These tawny frogmouths have sent you a meeting invitation.
These tawny frogmouths have sent you a meeting invitation. Dennis Dow/Woodland Park Zoo

Stuck at home with kids who would be at school if the world wasn’t ending? My heart goes out to you. With many youngsters having to do remote learning and parents having to work from home for the foreseeable future, it’s hard to fathom just how bonkers family members will be driving each other this fall.

But hey, wouldn’t it be nice to get out of the house for a day, take the kids on a field trip, see something new instead of staring at Zoom meetings? Lucky for you, you caretaker of small humans, Seattle has a whole bunch of educational destinations that are sure to be more edifying than all-day video calls. Whether you’re a harried parent or a befuddled gay uncle, if you’ve been charged with the wellbeing and education of a child, there’s no reason to stay at home when there’s a big wide fascinating city at your disposal.

The Woodland Park Zoo

Take a nice outdoor stroll through this charming facility and gander at a gander. Or a bear or a penguin or a butterfly. There are nearly a thousand creatures at the Woodland Park Zoo to learn about, and almost the entire place is open (some touch-intensive exhibits are temporarily off-limits). Masks are required for anyone over 5, and you should get tickets in advance because they’re limiting attendance. Please say hello to the tapirs for me.

Tide Pools

That it. Just tide pools. No tickets needed, just go splash around and look at weird slimy gunk where the water laps against the shore. The Washington Trails Association has a helpful resource on tide pooling with young people — stuff to bring, stuff to learn about, stuff to watch out for — and we’ve got a wealth of fascinating wet areas all around the region. Head over to Constellation Park, Golden Gardens, Salt Creek, or Double Bluff Beach on your own time; or coordinate with the Seattle Aquarium’s Beach Naturalist Program.

The Seattle Aquarium

Speaking of the aquarium, they’re open now too, with ticketing and limited attendance. You can spend a whole day there just staring at puffins and jellies and octopodes. Oh and did I mention they have otters? THEY HAVE OTTERS. How are we not all hanging out there right now?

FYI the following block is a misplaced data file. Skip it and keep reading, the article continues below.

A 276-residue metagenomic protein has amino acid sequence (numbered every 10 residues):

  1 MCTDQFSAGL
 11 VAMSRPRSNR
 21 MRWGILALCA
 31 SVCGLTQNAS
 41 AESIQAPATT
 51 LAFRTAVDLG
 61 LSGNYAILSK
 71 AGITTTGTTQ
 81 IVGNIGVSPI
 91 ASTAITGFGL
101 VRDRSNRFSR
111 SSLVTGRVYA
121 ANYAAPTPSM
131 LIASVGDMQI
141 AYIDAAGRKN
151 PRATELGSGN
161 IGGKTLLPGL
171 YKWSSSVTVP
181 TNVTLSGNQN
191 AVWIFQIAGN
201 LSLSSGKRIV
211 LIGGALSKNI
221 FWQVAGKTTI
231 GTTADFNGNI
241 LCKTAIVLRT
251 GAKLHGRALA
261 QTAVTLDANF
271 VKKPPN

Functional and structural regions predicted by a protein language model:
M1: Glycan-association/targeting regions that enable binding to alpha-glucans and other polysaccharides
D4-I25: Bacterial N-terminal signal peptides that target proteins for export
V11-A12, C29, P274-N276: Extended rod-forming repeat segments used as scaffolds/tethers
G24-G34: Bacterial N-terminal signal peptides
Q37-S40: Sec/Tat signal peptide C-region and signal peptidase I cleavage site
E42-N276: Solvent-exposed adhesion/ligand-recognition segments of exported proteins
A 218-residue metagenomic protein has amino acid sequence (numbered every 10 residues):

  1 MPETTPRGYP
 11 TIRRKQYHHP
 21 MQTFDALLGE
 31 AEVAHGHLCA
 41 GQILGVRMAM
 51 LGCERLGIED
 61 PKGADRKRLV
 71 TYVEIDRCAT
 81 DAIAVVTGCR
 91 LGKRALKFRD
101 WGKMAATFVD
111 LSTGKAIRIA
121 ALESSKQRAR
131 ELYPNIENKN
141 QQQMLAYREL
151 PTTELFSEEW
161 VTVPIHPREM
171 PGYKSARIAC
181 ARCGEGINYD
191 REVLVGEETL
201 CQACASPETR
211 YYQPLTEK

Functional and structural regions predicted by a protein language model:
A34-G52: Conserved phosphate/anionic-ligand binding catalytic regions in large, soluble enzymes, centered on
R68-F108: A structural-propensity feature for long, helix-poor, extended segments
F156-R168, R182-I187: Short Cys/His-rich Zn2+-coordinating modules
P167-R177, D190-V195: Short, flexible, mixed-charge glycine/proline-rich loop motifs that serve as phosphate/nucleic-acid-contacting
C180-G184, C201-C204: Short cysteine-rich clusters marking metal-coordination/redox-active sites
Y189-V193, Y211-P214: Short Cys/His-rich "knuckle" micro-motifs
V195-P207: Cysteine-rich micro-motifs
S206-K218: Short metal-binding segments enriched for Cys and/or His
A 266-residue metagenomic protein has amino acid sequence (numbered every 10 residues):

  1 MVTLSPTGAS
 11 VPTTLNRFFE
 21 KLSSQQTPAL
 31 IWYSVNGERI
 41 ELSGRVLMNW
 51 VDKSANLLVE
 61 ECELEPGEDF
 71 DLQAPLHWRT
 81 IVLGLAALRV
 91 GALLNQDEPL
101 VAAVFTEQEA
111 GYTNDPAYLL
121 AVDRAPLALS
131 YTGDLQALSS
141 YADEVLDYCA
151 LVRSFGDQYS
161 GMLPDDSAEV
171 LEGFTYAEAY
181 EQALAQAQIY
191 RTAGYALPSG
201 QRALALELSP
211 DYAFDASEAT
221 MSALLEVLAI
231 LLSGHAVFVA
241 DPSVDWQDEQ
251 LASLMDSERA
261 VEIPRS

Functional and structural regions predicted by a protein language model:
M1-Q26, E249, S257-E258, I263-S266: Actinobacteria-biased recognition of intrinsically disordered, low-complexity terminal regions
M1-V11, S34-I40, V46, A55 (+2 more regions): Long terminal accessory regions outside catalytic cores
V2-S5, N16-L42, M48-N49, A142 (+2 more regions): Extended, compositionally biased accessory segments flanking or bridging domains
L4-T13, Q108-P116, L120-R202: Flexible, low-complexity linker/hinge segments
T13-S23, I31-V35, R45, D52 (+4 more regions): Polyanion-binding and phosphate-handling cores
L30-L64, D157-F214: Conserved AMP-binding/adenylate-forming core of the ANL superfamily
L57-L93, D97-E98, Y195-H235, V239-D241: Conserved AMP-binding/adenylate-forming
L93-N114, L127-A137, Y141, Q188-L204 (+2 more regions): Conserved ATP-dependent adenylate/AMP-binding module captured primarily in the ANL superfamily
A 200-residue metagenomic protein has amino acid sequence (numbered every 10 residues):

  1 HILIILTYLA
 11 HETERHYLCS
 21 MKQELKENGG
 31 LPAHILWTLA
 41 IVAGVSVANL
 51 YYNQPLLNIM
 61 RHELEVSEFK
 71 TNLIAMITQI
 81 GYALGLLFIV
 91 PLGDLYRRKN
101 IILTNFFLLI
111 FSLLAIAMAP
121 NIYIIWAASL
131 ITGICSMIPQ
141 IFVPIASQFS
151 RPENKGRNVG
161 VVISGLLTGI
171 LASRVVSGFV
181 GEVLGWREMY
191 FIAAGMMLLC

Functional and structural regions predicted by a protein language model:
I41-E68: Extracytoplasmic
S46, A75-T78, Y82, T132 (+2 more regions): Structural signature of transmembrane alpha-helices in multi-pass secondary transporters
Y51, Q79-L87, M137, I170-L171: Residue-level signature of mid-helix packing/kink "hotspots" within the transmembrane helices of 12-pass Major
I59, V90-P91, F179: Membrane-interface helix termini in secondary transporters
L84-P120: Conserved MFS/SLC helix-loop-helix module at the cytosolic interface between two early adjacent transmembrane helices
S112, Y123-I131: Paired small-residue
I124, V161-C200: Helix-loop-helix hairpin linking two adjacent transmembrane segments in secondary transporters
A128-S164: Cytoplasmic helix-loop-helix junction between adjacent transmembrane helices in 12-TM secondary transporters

One of my friends just got into geocaching — basically an informal decentralized treasure hunt — and I’m in awe of the adventures it’s led her on so far. The idea is that regular citizens hide a little container with prizes somewhere in the world, then make the GPS coordinates available in a database, and then other regular folks can go find it and exchange prizes of their own with the container. There’s dozens of hidden caches all over the city if you know where to look, and it’s such a relief to see the city through new eyes.

University of Washington Botanic Gardens

Organized walking tours have been called off for now, so the garden has made self-guided adventures available instead. Download the guides ahead of time and then head out into nature to spend some time learning about seeds, gathering materials to build a fairy house, making dyes from natural ingredients, and chasing squirrels. Yes, really, one of the guides is all about chasing squirrels.


The weird metallic swirl in the shadow of the Space Needle is re-opening on September 18 with enhanced safety protocols. Current exhibits will include “Body of Work: Tattoo Culture” and “Minecraft: The Exhibition,” which will either be exciting for kids or else they’ll be like “Minecraft is for old people” and you will crumble into dust. The museum’s continuing its virtual events as well, including the PopCon conference (featuring Alanis Morissette!) and a movie screening series (for which I’ll be co-hosting the showing of Hairspray).